A while ago I brought back some Aqua Vitea kombucha from Concord Provisions and started making the mother. You can buy mother from lots of places to get started. My mother-maker sat for a couple weeks and it developed the weird-ass scoby. Today I started brewing about two gallons of the actual drinkable beverage. Apparently it will take about a week to be ready, then I will bottle it for another week or so because I like it carbonated. I’ve made beer before, so this isn’t too unfamiliar of a process.
The original kombuchas were flavored, because that’s what they had at the store. One is cranberry and the other is elderberry. This may it to fail terribly, but so far things look right on target. Gross photos below!
I recently removed the broken and jammed butt end of a jigsaw blade from my Dewalt DW933. I thought I’d find a fix online, because there is so much out there — and online info helped me fix my dryer and my dishwasher last year. Unfortunately, all I could find was pretty much “stick a metal nail file in and pull it out” or “use needlenose pliers to pull it out.” Come on! Don’t you think I already tried that and at least 20 other things?
Soon after receiving this lovely power tool as a housewarming present two years ago I got the blade jammed and broke it off. By accident. I see that Dewalt has changed their keyless blade assembly design several times, so I guess this isn’t a very robust mechanism. Since it jammed, I have tried with earnest to fix it several times to unjam it, and last week I decided that I would throw it out otherwise, so I might as well attempt major surgery.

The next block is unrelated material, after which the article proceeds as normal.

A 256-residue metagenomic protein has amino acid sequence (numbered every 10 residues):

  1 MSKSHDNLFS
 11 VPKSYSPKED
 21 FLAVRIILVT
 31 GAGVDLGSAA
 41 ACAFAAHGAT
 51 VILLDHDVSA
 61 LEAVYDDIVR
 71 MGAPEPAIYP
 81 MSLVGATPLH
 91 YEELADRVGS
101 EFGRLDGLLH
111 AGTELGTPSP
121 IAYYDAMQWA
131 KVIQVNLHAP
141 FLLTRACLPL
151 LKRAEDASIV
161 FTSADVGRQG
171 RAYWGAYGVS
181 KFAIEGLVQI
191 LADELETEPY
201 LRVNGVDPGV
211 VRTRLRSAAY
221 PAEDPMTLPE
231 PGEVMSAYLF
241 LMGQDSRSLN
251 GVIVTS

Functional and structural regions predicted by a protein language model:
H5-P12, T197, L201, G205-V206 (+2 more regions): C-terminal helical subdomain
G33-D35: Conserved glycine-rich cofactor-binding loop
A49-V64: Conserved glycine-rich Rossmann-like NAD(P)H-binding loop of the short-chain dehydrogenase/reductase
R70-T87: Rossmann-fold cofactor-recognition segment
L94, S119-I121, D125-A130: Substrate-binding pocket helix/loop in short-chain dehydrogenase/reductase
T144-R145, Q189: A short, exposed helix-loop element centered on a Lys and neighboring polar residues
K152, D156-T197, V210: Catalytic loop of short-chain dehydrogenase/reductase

I was surprised at how easy it was. AFTER REMOVING THE BATTERY so I didn’t inadvertently kill myself, I took all the screws out with a star driver. There were only three sizes so they were easy to keep straight. Once the plastic side was off I removed the motor and some weird metal chunk fell out. I figured out how to put that back in, then continued disassembly. Once I pulled the motor out and shook, the blade fell out effortlessly. If you try this at home, some tricks for putting the parts back together are 1) take your time to trace the electric cords back through their holders so they don’t get pinched upon reassembly, 2) the weird metal chunk slides gracefully into the bottom center, with the rounded concave part nestled against the matching cylinder shaped part (oh, so technical), 3) make sure the black lock button sets perfectly into its slot, 4) most importantly, make sure the “easy blade insert” screw is at the right level so that it can turn fully in both lock and unlock positions. I had to undo and redo to make both 3 & 4 work.
Oh, and next time buy one that uses an allan wrench for blade insertion/removal or one that gets great keyless blade reviews!
As we neared the entrance, a little late, my friend said “Is he just reading?” In almost complete monotone, Dr. Chomsky discussed his new book On Western Terrorism, where he covered some of the same ground as Stephen Kinzer’s 2006 book Overthrow, which I recommend.
We stayed until we were on the edge of falling asleep (like someone sitting in the center balcony who could possibly have been Mrs. Chomsky and the Fenn School boys who were forced to attend). While it was pretty amazing to see an aging legend in the flesh, we don’t regret leaving early.